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Princess Cruises: Sapphire Princess

  • Princess Cruises

Sapphire Princess Review

Launched in 2004, Sapphire Princess, and her sister ship Diamond Princess are the only two ships in the fleet that were built in Japan. Recent renovations have added many of the cruise line’s most popular signature elements, including Movies Under the Stars

and The Sanctuary, a tranquil adults-only haven.

Launched in the same year, these sister ships include all the features traditionally enjoyed on Princess's Grand-class vessels, but with a twist. They're larger than their Grand-class fleetmates, yet carry fewer passengers relative to their size. As a result, they have sleeker profiles, a higher ratio of space per person and feel much roomier.

Inside, the arrangement of public rooms is a bit different, with the signature Wheelhouse Bar moved forward of its position on Grand-class ships and, in its place, an expanded Internet Café, where beverages and snacks are served. An Asian-theme full-service spa offers a relaxing thermal suite, for a fee. All the elements of a Princess ship are here, particularly the small-ship atmosphere and sparkling, yet understated, interior decor.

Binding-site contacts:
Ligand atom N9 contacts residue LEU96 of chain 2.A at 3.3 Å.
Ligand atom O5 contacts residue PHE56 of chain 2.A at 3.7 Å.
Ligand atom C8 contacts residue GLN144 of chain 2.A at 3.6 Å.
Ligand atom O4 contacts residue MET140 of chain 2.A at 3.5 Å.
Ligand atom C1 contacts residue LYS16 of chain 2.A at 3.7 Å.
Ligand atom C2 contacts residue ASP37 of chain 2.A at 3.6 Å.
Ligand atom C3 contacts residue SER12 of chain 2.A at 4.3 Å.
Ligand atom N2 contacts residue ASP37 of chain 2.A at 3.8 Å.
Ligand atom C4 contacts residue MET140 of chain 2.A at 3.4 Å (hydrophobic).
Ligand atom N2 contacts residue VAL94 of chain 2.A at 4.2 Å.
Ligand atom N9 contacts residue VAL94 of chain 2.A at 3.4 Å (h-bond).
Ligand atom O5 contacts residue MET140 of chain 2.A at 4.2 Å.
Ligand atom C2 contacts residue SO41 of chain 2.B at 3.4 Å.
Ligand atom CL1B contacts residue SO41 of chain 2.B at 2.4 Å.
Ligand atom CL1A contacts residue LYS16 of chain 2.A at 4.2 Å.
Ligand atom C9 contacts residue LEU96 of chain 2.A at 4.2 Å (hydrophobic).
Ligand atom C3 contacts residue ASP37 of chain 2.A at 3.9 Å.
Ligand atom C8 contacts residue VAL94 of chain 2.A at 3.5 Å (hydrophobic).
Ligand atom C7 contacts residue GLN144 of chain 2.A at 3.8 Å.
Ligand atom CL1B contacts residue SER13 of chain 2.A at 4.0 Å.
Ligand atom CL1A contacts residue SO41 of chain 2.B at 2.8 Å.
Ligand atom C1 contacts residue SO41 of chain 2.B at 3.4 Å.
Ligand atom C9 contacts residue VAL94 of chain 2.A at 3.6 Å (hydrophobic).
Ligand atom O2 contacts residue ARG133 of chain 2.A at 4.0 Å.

Princess Cruises may be best known for introducing cruise travel to millions of viewers, when its flagship became the setting for The Love Boat television series in 1977. Since that heady time of small-screen stardom, the Princess fleet has grown both in the number and size of ships. Although most are large in scale, Princess vessels manage to create the illusion of intimacy through the use of color and decor in understated yet lovely public rooms graced by multimillion-dollar art collections.

Princess has also become more flexible; Personal Choice Cruising offers alternatives for open seating dining (when you wish and with whom you please) and entertainment options as diverse as those found in resorts ashore.

Lovely chapels or the wide-open decks are equally romantic settings for weddings at sea with the captain officiating.

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What You Should Know


  • The higher passenger-to-space ratio of these two ships offers a less crowded feel than most of the Princess fleet
  • Closets opposite the bathroom leave cabin entrances unobstructed by multiple doors
  • The Churchill Lounge is a popular spot for smokers, leaving other public rooms almost smoke free


  • The four intimate open seating dining rooms are smaller than on other Princess ships and can fill up fast
  • There is a charge for specialty coffee drinks and premium ice cream
  • To walk all around the ship on promenade deck you’ll have to negotiate a flight of stairs
Ship Stats
  • Crew Members 1,100
  • Entered Service 2004
  • Gross Tons 116,000
  • Length 952 feet
  • Number of Cabins 1,337
  • Passenger Capacity 2,670
  • Width 123 feet

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